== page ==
Academic exams are very important in China as they determine the type of universities, secondary schools and elementary schools in which students obtain a degree, the future that awaits them.
Parents are willing to invest generously to help their children succeed in school. A startup that capitalizes on this need is Yuanfudao, a six-year-old startup that has attracted a line of great investors. The company announced this week that it has raised $ 300 million in a funding round led by existing investor Tencent, China’s largest social media and games company.
Other round participants include Warburg Pincus, Matrix Partners China and IDG Capital . The new injection raised Yuanfudao’s valuation from around $ 1 billion at the time it pocketed $ 120 million in 2017 to surpass $ 3 billion.
China’s test-oriented culture has spawned a billion dollar tutoring market. As the affordable mobile Internet becomes common, much of that teaching effort is being done online. A report by research firm iResearch shows that China’s K-12 online market will reach 44 billion yuan, or $ 6 billion, by the end of this year and triple to 150 billion yuan by 2022.
Yuanfudao, which means “ape tutor” in Chinese, runs a number of services including live courses, a database of exam problems, and a popular homework help app. The latter scans homework problems and solves them instantly with the snap of a camera. The startup also operates an artificial intelligence research institute, which could train its task app to be smarter.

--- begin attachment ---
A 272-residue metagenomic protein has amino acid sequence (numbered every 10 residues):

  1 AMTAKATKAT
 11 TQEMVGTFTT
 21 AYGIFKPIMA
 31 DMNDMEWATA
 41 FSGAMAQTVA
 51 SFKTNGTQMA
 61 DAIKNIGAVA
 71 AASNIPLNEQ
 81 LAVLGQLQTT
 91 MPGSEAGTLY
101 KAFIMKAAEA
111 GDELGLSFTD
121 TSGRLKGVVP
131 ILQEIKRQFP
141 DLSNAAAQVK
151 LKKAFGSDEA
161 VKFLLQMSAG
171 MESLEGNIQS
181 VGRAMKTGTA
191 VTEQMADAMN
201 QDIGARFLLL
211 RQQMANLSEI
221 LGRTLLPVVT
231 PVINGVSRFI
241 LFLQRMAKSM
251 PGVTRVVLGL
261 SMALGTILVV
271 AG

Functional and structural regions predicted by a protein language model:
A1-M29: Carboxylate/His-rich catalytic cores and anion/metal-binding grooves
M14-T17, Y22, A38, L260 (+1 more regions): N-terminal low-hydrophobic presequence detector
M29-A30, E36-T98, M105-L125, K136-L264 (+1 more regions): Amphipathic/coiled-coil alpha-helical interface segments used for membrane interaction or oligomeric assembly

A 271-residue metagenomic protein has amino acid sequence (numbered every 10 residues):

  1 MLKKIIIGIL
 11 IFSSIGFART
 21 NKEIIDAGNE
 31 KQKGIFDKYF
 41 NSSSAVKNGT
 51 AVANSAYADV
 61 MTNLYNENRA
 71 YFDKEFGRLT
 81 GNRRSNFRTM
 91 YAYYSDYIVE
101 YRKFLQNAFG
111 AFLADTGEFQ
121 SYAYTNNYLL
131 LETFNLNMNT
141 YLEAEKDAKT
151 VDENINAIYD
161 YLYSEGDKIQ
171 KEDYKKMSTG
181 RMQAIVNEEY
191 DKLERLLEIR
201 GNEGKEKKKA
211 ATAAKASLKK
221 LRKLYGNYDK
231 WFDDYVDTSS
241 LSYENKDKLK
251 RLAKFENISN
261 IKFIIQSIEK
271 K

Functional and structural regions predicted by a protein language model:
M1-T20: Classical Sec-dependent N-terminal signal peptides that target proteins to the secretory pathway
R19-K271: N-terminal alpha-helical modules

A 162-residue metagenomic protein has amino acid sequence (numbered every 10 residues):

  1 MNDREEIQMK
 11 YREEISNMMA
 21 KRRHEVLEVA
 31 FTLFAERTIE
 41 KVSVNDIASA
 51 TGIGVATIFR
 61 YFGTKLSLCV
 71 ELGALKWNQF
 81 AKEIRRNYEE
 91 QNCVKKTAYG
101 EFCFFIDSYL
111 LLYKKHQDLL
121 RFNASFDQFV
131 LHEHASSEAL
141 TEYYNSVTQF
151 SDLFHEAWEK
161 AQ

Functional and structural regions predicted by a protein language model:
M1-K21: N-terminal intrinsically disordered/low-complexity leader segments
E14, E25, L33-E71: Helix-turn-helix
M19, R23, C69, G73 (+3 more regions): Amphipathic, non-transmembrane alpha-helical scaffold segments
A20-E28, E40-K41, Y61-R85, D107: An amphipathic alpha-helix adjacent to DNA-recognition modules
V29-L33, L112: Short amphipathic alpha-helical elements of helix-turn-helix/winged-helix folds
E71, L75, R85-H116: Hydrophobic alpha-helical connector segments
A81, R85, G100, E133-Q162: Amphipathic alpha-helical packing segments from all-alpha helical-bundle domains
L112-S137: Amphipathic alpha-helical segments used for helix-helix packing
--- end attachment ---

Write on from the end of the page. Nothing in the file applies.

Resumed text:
Yuanfudao says it serves more than 200 million users, including students and their parents who use the startup’s apps to check on their children’s learning progress.
Yuanfudao told TechCrunch that he makes most of his income from the sale of live courses. It plans to use the proceeds from the latest round to fund investments in AI research and development, as well as to improve the user experience of its applications.
The startup is in a heated race to fight for Chinese students and parents. Other companies with similar homework help services include Zuoyebang, which is backed by Chinese search giant Baidu, Coatue Management, Sequoia Capital China and Goldman Sachs. Another is Yiqizuoye, which has Singapore’s sovereign wealth fund Temasek as an investor. A wave of Chinese companies that started with a focus on adult education have also entered the K-12 race, including New Oriental and 51Talk, both listed on the New York Stock Exchange.